The standard library has been updated to use this new syntax in a variety of places.

Removal of array and hash map literals

Array and hash map literals have been removed, and you now have to initialise these types like any other object:

Array.new(10, 20, 30) # To create a new Array
Map.new               # To create a new hash map

Creating a map with default values requires the use of Map.set, which returns the Map itself:

Map.new.set('name', 'Pino').set('address', 'Sesame Street')

Removal of binary newline sends

Before version 0.5.0, Inko allowed you to use the following syntax:

10 < 20
  .if_true {
    something
  }

This would be parsed as:

(10 < 20).if_true {
  something
}

Starting with version 0.5.0, support for this syntax has been removed. Instead you now need to manually wrap the binary expression in parentheses. This makes the syntax more consistent and easier to parse.

Simpler syntax for defining comments

Before version 0.5.0, there were three types of comments in Inko's syntax:

  • Regular comments: # foo
  • Module comments: #! foo
  • Documentation comments (used for methods, objects, etc): ## foo

In version 0.5. we have removed support for module and documentation comments. Instead, you now use the regular comments for documenting your modules, types, and methods.

Easier writing of iterators

Writing iterators by hand can get tedious. This process is made easier by using the newly introduced type std::iterator::Enumerator. Let's say we want to provide an iterator for the Array type. When writing this by hand we may end up with something as follows:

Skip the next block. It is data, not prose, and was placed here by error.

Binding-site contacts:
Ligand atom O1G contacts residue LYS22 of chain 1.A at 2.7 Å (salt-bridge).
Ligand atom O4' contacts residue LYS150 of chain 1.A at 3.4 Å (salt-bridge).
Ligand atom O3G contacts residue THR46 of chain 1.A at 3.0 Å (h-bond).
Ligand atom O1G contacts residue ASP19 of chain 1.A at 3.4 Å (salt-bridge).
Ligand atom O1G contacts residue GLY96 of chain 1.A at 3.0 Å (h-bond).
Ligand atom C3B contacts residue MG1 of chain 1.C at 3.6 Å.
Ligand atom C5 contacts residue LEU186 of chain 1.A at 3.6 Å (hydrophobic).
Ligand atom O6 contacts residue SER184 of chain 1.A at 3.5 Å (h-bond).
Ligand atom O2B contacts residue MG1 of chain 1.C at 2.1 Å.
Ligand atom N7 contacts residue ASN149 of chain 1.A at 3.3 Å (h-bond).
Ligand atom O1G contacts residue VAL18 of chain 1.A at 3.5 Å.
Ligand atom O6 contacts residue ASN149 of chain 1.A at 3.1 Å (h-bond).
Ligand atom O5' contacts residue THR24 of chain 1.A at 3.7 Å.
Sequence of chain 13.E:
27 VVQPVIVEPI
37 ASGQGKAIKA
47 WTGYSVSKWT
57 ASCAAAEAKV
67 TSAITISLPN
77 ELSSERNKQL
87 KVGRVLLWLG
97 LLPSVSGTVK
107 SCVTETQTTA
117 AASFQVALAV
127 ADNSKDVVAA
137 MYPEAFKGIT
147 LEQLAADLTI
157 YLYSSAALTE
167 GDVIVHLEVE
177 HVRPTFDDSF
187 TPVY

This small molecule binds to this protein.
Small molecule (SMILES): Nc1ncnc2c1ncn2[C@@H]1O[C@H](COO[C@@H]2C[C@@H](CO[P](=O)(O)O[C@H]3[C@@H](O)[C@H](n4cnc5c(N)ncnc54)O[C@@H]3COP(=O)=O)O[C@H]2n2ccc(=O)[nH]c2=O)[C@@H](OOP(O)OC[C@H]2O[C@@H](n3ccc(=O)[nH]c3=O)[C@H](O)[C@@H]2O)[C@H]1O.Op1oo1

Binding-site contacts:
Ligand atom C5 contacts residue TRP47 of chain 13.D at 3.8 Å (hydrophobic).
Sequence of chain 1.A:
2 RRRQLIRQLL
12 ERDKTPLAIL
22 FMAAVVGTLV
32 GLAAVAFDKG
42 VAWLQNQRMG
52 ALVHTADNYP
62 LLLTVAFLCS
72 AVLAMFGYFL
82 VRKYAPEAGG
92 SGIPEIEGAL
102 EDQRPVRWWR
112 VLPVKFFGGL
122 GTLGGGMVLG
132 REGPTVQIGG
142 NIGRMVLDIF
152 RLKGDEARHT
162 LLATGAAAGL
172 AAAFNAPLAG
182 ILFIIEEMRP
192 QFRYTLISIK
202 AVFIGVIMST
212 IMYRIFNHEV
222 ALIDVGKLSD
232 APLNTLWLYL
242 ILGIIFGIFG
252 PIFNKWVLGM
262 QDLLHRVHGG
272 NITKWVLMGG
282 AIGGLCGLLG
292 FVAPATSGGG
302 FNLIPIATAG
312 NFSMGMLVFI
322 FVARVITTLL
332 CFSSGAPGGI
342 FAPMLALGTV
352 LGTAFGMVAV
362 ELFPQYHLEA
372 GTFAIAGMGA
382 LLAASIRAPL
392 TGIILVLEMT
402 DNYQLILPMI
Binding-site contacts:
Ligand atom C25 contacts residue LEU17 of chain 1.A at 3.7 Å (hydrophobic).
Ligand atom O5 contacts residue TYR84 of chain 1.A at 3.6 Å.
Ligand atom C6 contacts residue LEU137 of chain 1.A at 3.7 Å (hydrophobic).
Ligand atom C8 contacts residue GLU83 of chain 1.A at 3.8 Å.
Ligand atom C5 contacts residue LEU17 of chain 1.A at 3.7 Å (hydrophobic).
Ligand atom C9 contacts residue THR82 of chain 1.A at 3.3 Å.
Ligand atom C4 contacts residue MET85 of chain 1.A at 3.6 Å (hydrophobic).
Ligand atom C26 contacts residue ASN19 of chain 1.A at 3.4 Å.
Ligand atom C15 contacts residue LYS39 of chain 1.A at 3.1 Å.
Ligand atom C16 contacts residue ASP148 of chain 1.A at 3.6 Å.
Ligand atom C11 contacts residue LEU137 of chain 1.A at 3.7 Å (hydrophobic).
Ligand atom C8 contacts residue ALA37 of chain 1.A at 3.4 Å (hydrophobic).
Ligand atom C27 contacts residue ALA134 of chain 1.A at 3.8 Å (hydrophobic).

import std::iterator::Iterator

object ArrayIterator!(T) {
  @values: Array!(T)
  @index: Integer

  def init(values: Array!(T)) {
    @values = values
    @index = 0
  }
}

impl Iterator!(T) for ArrayIterator!(T) {
  def next? -> Boolean {
    @index < @values.length
  }

  def next -> ?T {
    let value = @values[@index]

    @index += 1

    value
  }
}

impl Array!(T) {
  def iter -> ArrayIterator!(T) {
    ArrayIterator.new(self)
  }
}

Using the Enumerator type we can reduce this to the following:

import std::iterator::(Enumerator, Iterator)

impl Array!(T) {
  def iter -> Iterator!(T) {
    let mut index = 0

    Enumerator.new(
      while: { index < length },
      yield: {
        let value = self[index]

        index += 1

        value
      }
    )
  }
}

Generators were considered as an alternative to manually written iterators. We decided not to use generators, as adding support for this would require extensive changes to the virtual machine. As Inko already supports lightweight processes, generators would not be useful outside of writing iterators.

While the chosen Enumerator API is more verbose compared to using generators, it offers two benefits over generators:

  1. It's explicit: the code you write is what you get, instead of the compiler transforming it into something radically different.
  2. It does not require any changes to the virtual machine.

Random number generation